1. A teaching device for simultaneously teaching the reading and pronouncing of words, comprising, in combination, a housing having the appearane of a book, the housing including a bottom wall having the appearance of a back cover of a book, three side walls having the appearance of edges of book pages, a fourth side Wall having the appearance of a binding and a top wall having the appearance of a front cover of a book, a slot through one of the walls thereof and a pocket in the top wall, a magnetic tape player within the housing, the player adapted to receive a tape cartridge and having a slot corresponding in size to the housing slot and aligned therewith, a tape cartridge having a prerecorded endless tape, the cartridge being received within the player by insertion thereof through the slots in the housing and player, a printed book including front and rear cover pages, the printed book being detachably mounted on the housing by insertion of one of the cover pages in the pocket, the printed book containing text corresponding to the matter recorded on the tape, the combination of the housing, player, cartridge and printed book forming an integral, portable unit providing simultaneous, corresponding written and oral textual material.
2. The device of claim 1 wherein the printed book includes a container for storing, displaying and protecting the tape cartridge.
3. The device of claim 2 wherein one of the covers of the printed book includes a primary portion and a secondary portion, the primary portion being hingedly attached to the other of the covers and the secondary portion being hingedly attached to a free edge of the primary portion and lying contiguous to the inside surface of the primary portion, the primary portion having an aperture therethrough and a container projecting outwardly from the primary portion, the aperture and container having a size approximately the same as the cartridge, the container and secondary portion in combination providing a storage compartment for the cartridge.
4. A device as defined in claim 1 where the player has a length less than the length of the housing providing for the formation of a compartment for storage t cartridges. l 2
5. A device as defined in claim 4 including an enclosure, the enclosure having a first portion to receive the tape player and a reessed portion, the enclosure being telescopingly received by the housing, the recessed portion forming the compartment.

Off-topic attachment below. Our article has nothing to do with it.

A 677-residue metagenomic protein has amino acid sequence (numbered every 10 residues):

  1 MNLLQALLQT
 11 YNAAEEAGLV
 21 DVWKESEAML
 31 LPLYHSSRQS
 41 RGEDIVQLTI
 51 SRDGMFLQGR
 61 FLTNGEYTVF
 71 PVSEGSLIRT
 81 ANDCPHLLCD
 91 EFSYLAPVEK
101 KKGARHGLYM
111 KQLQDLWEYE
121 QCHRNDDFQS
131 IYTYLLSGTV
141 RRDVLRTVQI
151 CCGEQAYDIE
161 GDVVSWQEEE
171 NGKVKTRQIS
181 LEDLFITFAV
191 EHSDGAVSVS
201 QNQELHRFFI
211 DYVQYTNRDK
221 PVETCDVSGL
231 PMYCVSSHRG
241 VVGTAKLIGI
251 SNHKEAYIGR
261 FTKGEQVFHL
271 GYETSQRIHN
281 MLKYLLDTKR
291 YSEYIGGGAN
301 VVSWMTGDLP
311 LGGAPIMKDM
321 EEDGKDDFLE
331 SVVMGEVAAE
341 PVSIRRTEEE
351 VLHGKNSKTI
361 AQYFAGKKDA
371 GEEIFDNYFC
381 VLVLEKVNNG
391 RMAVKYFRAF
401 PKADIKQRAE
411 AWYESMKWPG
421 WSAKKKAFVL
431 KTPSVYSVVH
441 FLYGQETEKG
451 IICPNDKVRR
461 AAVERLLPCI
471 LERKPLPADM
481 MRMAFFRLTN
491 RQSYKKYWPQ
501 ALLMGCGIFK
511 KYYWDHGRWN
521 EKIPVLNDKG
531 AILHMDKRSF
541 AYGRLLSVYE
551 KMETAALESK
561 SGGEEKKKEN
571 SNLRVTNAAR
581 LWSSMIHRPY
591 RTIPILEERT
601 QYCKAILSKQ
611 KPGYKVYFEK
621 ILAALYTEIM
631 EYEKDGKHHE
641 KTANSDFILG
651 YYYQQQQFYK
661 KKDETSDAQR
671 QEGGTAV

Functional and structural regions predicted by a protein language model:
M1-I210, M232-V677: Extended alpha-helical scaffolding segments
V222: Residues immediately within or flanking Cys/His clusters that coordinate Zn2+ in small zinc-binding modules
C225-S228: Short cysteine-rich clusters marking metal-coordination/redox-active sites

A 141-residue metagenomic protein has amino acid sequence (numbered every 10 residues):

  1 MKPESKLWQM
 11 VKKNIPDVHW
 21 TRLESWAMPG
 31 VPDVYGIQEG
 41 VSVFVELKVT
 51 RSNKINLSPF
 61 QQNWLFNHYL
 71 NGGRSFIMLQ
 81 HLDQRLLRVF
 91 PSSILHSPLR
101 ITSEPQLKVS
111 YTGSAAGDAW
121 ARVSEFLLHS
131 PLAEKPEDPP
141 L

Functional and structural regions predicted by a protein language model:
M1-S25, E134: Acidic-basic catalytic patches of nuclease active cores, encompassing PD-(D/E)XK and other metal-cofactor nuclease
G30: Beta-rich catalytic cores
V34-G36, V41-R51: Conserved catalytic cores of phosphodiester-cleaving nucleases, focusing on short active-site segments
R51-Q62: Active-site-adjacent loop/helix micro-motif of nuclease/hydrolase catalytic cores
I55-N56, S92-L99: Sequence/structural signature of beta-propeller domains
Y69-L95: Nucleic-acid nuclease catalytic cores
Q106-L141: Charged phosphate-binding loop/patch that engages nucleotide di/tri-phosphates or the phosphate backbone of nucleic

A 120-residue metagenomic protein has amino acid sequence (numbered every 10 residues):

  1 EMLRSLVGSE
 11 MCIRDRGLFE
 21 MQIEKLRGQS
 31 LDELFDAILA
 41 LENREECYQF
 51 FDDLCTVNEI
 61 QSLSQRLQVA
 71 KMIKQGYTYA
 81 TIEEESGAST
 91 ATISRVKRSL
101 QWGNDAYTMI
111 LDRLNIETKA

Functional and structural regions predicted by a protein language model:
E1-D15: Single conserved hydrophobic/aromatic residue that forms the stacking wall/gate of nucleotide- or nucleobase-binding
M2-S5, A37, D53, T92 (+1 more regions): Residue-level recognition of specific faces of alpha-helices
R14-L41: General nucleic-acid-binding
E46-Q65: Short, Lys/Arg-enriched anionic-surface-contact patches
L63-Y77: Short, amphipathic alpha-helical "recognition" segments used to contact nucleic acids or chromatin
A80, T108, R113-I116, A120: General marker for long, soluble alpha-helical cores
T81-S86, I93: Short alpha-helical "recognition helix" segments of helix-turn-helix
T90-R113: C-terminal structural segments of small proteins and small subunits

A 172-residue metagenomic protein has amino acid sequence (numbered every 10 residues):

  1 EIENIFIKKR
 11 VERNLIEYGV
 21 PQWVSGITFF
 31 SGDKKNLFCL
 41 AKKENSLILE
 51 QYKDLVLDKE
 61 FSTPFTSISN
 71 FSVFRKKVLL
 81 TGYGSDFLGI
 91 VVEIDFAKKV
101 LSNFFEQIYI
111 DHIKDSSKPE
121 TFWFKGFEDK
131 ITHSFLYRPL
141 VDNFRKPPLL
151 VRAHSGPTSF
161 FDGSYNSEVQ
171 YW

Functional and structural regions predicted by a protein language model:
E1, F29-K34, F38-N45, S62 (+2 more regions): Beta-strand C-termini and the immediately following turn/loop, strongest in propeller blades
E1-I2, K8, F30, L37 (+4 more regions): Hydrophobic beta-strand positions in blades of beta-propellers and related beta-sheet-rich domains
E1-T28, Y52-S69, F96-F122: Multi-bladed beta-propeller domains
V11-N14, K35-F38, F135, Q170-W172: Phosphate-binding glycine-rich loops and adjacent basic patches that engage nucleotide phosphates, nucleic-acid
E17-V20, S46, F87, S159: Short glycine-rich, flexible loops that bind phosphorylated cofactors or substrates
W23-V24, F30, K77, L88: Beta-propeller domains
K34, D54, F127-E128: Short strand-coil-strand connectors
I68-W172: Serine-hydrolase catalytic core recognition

6. A device as defined in claim 1 wherein the top Wall of the housing is hingedly mounted to one of the side walls and wherein the pocket is formed on the inside surface of the top wall.
7. A device as defined in claim 1 wherein the housing includes a bottom portion having a bottom Wall and four side walls, a top portion having a top wall and at least two side walls which are telescopingly received by the bottom portion, the tape player being enclosed between the bottom and top portions and a U-shaped sleeve having an outer wall and two end walls, the end walls being telescopingly received by the bottom portion, and providing a clearance between the outer wall of its sleeve and the top wall of the top portion in which a rear cover of the printed books is inserted.
References Cited UNITED STATES PATENTS 3,273,894 9/1966 Clawson 8(.l)X 3,285,613 11/1966 Hallamore 27411 3,352,027 11/1967 Schwartz 358(.1)
WILLIAM H. GRIEB, Primary Examiner s. or. X.R 274-1 1,
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|U.S. Classification||434/317, 206/232, 360/1|
|International Classification||G09B17/00, G09B5/06, G09B5/00|
|Cooperative Classification||G09B5/062, G09B17/006|
|European Classification||G09B17/00B2, G09B5/06B|